Any attempt to track down the source of problems with the blood thinner heparin are likely to run into trouble following a convoluted supply trail in China, according to an article in The New York Times. Regulators are trying to determine if the active ingredient for the drug--which is extracted from the lining of pig intestines--became contaminated on the journey from Chinese slaughterhouses. The Chinese factory that makes the drug, which is majority owned by the U.S. company Scientific Protein Laboratories, insists its supply chain is safe and raw materials are sourced from only two reputable wholesalers whose suppliers are audited. But an investigation by the Times revealed a more complicated process that relied on multiple suppliers that had been roiled by an outbreak of pig disease. One wholesaler confirmed that he had obtained crude heparin from a variety of factories, which he did not inspect.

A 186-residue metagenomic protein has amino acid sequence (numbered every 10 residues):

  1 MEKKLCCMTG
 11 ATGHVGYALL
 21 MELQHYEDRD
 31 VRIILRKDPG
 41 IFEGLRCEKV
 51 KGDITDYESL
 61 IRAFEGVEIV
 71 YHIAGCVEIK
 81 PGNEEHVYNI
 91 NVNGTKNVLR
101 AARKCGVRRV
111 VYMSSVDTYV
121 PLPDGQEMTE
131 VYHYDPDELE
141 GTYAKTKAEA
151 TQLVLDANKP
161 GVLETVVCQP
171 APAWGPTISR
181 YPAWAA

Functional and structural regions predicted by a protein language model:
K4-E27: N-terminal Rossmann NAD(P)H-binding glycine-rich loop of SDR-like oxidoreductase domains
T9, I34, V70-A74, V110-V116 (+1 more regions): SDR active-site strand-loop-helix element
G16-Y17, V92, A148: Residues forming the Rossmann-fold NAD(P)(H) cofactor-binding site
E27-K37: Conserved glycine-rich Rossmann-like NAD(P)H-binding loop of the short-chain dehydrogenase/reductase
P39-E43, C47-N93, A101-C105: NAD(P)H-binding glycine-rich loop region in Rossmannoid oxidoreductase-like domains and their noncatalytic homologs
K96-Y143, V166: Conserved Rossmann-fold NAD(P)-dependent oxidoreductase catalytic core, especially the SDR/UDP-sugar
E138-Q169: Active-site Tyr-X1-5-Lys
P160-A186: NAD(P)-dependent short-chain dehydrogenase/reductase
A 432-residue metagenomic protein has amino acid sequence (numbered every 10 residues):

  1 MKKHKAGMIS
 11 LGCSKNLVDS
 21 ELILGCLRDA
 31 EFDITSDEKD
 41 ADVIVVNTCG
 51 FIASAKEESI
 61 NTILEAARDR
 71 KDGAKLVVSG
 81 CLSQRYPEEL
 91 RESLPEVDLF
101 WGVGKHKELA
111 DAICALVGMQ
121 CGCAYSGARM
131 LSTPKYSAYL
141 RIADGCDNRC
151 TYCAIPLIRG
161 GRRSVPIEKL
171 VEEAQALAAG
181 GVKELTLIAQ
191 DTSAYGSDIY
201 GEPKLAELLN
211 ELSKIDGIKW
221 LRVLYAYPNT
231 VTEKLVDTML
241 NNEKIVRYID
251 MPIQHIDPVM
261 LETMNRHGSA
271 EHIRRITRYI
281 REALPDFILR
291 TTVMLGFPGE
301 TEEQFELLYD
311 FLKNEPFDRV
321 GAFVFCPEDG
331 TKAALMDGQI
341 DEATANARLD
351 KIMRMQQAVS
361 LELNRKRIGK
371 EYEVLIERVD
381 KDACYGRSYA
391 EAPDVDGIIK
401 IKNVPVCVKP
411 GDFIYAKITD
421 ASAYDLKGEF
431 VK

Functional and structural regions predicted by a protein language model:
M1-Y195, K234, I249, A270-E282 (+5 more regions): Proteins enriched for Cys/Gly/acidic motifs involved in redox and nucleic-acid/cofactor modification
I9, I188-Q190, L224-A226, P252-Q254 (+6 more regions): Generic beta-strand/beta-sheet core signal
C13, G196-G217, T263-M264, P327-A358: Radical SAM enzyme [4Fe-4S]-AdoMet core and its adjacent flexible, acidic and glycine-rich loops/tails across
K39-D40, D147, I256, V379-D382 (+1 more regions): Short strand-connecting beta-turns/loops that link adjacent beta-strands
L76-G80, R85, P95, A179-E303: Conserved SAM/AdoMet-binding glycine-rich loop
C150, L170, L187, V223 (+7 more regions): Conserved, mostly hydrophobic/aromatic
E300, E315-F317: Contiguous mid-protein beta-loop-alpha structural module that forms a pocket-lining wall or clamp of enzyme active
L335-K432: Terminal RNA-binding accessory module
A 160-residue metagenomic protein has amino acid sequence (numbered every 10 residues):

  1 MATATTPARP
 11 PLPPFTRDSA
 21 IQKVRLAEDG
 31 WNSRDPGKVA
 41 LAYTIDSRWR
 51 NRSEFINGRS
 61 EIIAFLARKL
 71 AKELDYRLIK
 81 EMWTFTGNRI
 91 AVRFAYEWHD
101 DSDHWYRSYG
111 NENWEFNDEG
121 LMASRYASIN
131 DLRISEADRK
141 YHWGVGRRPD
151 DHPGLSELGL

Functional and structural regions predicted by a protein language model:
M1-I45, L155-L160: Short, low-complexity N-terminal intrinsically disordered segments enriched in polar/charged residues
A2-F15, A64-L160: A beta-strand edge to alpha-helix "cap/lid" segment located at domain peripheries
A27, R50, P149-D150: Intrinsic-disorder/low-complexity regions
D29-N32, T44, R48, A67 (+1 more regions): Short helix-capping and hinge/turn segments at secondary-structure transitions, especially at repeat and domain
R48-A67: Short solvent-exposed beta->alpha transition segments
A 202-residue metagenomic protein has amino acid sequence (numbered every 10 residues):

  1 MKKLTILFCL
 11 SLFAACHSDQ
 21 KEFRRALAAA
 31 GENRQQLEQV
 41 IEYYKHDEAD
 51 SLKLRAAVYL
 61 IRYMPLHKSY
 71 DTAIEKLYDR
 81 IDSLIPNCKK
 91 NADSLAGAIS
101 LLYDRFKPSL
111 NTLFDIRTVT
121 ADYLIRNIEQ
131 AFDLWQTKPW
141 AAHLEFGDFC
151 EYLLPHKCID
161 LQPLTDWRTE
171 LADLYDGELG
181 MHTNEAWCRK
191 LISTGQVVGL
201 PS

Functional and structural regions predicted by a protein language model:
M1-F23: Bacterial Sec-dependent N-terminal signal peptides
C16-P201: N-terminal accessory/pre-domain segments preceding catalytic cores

"We are not the government," he told the Times in a telephone interview. "We have no right to inspect their pigs or intestines or facilities."
Heparin has now been linked to more than 400 adverse events and no one has reached any determination on what could be the cause of those adverse events. But the incident is sure to raise fresh fears over the quality of pharma products manufactured in China.
- read the article in The New York Times
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